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VAT Flat Rate Scheme and limited cost traders – what’s new

Posted by: Intouch | 06.12.16

Intouch Accounting

New draft legislation for FRS: Limited cost traders

Yesterday HMRC released their draft legislation on the proposed changes to the VAT Flat Rate Scheme (FRS), including the addition of a new ‘limited cost trader’ category. These changes are designed to stop abusive use of the scheme and appear very successful in doing so. The draft legislation is now subject to an eight week consultation period and provides us all with a very short window to be heard before the draft becomes final.


In this blog we cover what was included in the draft legislation, how it affects Limited Company contractors, and what’s yet to come.


How things are changing

From 1 April 2017, a new flat rate category will be established, called “limited cost business”.


All businesses registered under FRS must consider whether they fall within the definition of this category and, if so, the percentage to be applied is 16.5%. The test must be repeated for every accounting period and the new category applied where appropriate.


This new rate will remove largely all of the perceived cash advantage arising from the FRS for businesses, with limited costs with the 16.5% producing a benefit likely to be less than claiming the actual VAT input tax on purchases.


What is a ‘limited cost trader’?

One whose VAT inclusive expenditure on goods is either:


  • Less than 2% of their VAT inclusive turnover during the accounting period, or
  • Greater than 2% of their VAT inclusive turnover, but less than £1,000 per annum if the prescribed accounting period is one year, or time apportioned if not.


Claimable goods

The key element to this test is what ‘goods’ means. In VAT terms, purchases are either goods or services. Goods is generally understood to mean tangible items where legal title passes on acquisition. Services are everything else.


The draft legislation refers to relevant goods which are any goods purchased wholly and exclusively for use by the business. This automatically excludes any purchases for goods that have a mixed personal element. In addition, however, the following items are excluded:


  • Capital expenditure (goods such as equipment, computers, mobile phones, office furniture, a tablet or printer). It does not matter if the purchase is not capitalised in your accounts, the question is one of duration of its use.
  • Food or drink purchased for the consumption by the business, or its employees. This would include subsistence whilst travelling.
  • If the business owns a vehicle, all costs relating to that vehicle including parts and fuel.


What about expenditure on services?

Well, these appear to be entirely excluded, therefore you will not be able to include travel costs such as train fares and flights, mileage claims, parking, software, subscriptions, accountancy fees, legal services etc.


Taking the test and the online tool

Registered businesses will need to conduct a test every accounting period. The legislation does not say whether they mean the VAT Return accounting period or the business accounting period. The £1,000 however, is an annual limit and so would need to be apportioned to reflect the period considered. Clarity will come forth in the guidance in due course.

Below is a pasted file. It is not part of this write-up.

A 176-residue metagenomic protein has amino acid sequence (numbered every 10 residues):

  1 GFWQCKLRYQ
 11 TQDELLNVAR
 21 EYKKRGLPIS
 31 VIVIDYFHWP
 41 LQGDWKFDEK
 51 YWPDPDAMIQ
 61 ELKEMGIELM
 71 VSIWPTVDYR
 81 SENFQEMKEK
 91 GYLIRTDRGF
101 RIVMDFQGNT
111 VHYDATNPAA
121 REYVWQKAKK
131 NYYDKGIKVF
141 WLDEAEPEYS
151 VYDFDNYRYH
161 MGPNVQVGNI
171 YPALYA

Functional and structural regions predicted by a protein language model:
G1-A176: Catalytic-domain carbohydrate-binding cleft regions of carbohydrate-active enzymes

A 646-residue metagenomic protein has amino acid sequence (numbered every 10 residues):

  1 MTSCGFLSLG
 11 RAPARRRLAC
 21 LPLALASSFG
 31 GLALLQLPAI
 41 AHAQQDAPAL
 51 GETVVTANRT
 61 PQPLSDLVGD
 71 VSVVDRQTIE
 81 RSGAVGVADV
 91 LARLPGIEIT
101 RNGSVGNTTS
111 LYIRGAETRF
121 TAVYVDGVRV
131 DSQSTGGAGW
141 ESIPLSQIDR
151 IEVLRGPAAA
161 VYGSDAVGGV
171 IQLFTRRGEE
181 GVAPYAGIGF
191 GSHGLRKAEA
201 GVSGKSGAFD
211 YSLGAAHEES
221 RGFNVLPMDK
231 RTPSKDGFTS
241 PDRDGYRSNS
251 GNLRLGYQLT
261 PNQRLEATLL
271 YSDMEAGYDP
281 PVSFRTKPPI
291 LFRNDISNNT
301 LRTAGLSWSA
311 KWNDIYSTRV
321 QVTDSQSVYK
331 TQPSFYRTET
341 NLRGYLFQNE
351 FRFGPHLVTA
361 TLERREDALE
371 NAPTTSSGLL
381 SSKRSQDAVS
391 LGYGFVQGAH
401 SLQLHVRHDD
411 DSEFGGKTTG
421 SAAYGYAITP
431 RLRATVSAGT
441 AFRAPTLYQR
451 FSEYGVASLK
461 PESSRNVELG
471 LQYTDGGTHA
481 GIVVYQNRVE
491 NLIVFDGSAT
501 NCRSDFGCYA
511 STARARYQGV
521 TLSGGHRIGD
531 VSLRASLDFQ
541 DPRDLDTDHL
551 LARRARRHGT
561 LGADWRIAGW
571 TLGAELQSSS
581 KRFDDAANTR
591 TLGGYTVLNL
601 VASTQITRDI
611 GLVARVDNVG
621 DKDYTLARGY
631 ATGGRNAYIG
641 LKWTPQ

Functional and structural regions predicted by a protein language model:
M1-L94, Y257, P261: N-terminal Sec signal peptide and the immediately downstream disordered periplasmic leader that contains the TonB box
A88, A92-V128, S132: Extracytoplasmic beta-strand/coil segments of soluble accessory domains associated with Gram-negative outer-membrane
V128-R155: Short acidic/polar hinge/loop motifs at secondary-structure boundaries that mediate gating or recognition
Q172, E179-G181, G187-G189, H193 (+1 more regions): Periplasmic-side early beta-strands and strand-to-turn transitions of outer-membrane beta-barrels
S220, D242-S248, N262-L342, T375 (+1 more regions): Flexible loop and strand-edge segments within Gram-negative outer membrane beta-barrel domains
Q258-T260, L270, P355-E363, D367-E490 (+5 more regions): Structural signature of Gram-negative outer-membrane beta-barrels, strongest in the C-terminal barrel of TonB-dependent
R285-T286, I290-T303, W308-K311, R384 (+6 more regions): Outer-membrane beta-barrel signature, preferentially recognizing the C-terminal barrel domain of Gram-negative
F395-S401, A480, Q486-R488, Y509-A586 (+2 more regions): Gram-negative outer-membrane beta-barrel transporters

HMRC recognise that it may not be clear to many whether they fall within the new category and intend to release an online tool to help make the right choice. The tool is not yet available so we can’t assess how useful it will be.


For many Limited Company contractors, it will be clear whether the value of their goods is above the threshold. However, some may be close to the threshold and therefore will need to rely on the online test to determine whether they’re above or below.


What’s next?

HMRC have allowed eight weeks for comments on the consultation document. During this time, they claim they will engage with representative bodies, to explore the practical implementation of the test and the online calculator.


Until HMRC’s calculator has been created, we are encouraging Intouch clients to use our Flat Rate Scheme calculator to understand how they could be affected.


What Intouch would like to see

HMRC’s current definition of “goods” is far too ambiguous for Limited Company contractors to understand fully how they are affected. Many service businesses, including contractors using Limited Companies, incur substantial business costs that appear to fall outside the scope of relevant goods. This leads to the unintended consequence whereby legitimate users of FRS will be disadvantaged.


This is wrong and Intouch will be participating in the consultation to draw HMRC’s attention to this outcome whereby legitimate contractors are forced into an inappropriate category that does not adequately reflect their cost structure.


At Intouch we want them to look again at how they define relevant goods and amend the legislation to include services used solely by the business.


This blog has been prepared by Intouch Accounting. While we have made every attempt to ensure that the information contained in this blog has been obtained from reliable sources, Intouch is not responsible for any errors or omissions, or for the results obtained from the use of this information. This blog should not be used as a substitute for consultation with professional accounting advisers. If you have any specific queries, please contact Intouch Accounting.